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Losing your case? Dative experiencers in Mexican Spanish and heritage speakers in the United States

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Abstract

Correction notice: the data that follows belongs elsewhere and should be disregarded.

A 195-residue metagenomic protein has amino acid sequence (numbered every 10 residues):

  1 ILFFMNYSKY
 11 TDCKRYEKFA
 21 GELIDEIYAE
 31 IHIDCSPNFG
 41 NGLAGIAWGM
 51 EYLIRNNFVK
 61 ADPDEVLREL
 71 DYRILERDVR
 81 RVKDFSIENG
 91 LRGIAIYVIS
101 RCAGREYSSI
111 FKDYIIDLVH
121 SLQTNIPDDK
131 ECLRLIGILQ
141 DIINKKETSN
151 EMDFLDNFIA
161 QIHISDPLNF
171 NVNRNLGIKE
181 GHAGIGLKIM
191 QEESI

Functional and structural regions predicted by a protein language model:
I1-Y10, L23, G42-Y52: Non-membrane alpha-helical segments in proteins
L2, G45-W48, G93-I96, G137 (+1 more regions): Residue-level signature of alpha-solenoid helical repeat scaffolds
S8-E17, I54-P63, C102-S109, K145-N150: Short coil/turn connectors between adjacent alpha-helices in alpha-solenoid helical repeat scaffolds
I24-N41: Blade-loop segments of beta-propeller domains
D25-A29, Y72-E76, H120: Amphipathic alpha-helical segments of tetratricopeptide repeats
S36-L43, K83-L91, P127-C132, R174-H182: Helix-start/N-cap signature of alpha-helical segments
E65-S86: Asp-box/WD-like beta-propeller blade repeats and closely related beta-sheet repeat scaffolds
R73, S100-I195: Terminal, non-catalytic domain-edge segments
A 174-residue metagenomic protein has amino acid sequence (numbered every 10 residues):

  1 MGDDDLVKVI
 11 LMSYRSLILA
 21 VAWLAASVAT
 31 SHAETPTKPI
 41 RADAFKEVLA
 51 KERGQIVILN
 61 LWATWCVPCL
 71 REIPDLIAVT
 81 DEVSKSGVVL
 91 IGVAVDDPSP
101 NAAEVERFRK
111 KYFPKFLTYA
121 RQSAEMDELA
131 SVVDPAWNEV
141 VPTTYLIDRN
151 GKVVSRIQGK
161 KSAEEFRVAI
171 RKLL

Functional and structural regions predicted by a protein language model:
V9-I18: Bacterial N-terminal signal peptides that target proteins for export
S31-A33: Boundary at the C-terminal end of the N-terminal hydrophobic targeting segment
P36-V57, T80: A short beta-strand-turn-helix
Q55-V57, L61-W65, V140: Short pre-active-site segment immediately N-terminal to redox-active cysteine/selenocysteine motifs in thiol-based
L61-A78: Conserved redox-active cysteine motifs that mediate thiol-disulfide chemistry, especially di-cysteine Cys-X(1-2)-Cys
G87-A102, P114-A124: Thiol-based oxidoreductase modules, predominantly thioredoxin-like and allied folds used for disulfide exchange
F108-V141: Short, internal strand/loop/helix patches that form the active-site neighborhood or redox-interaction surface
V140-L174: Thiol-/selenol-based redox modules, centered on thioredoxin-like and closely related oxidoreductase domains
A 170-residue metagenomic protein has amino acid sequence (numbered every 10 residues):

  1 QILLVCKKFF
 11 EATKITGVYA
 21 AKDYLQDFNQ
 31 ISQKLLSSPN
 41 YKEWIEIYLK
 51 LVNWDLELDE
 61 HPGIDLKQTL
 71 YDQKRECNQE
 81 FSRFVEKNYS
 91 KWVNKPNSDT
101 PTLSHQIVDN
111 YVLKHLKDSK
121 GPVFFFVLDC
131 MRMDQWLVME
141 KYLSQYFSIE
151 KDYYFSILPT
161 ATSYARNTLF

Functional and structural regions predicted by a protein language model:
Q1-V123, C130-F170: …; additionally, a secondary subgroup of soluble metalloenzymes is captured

This chapter examines the gradual loss of dative case marking with dative experiencer verbs among Spanish heritage speakers of Mexican-American origin, first generation adult immigrants from Mexico, and two control groups of Spanish native speakers from Mexico tested in Mexico. According to the results of the written production task, heritage speakers and adult immigrants tend to omit the “a” with gustar-type verbs whereas the native speakers from Mexico do not omit a-marking in written production. Interestingly all bilingual groups, and even several native speakers from Mexico accepted ungrammatical sentences without a-marking in the acceptability judgment task. These results suggest that the erosion of dative case marking with dative experiencer subjects is a tendency already present in the monolingual variety. Although incomplete acquisition and attrition due to insufficient input and use may lead to an eventually different grammar in first and second generation immigrants, the results of this study support the claim that a language contact situation accelerates changes already in progress in monolingual varieties (Silva-Corvalán, 1994). ungrammatical sentences without a-marking in the acceptability judgment task

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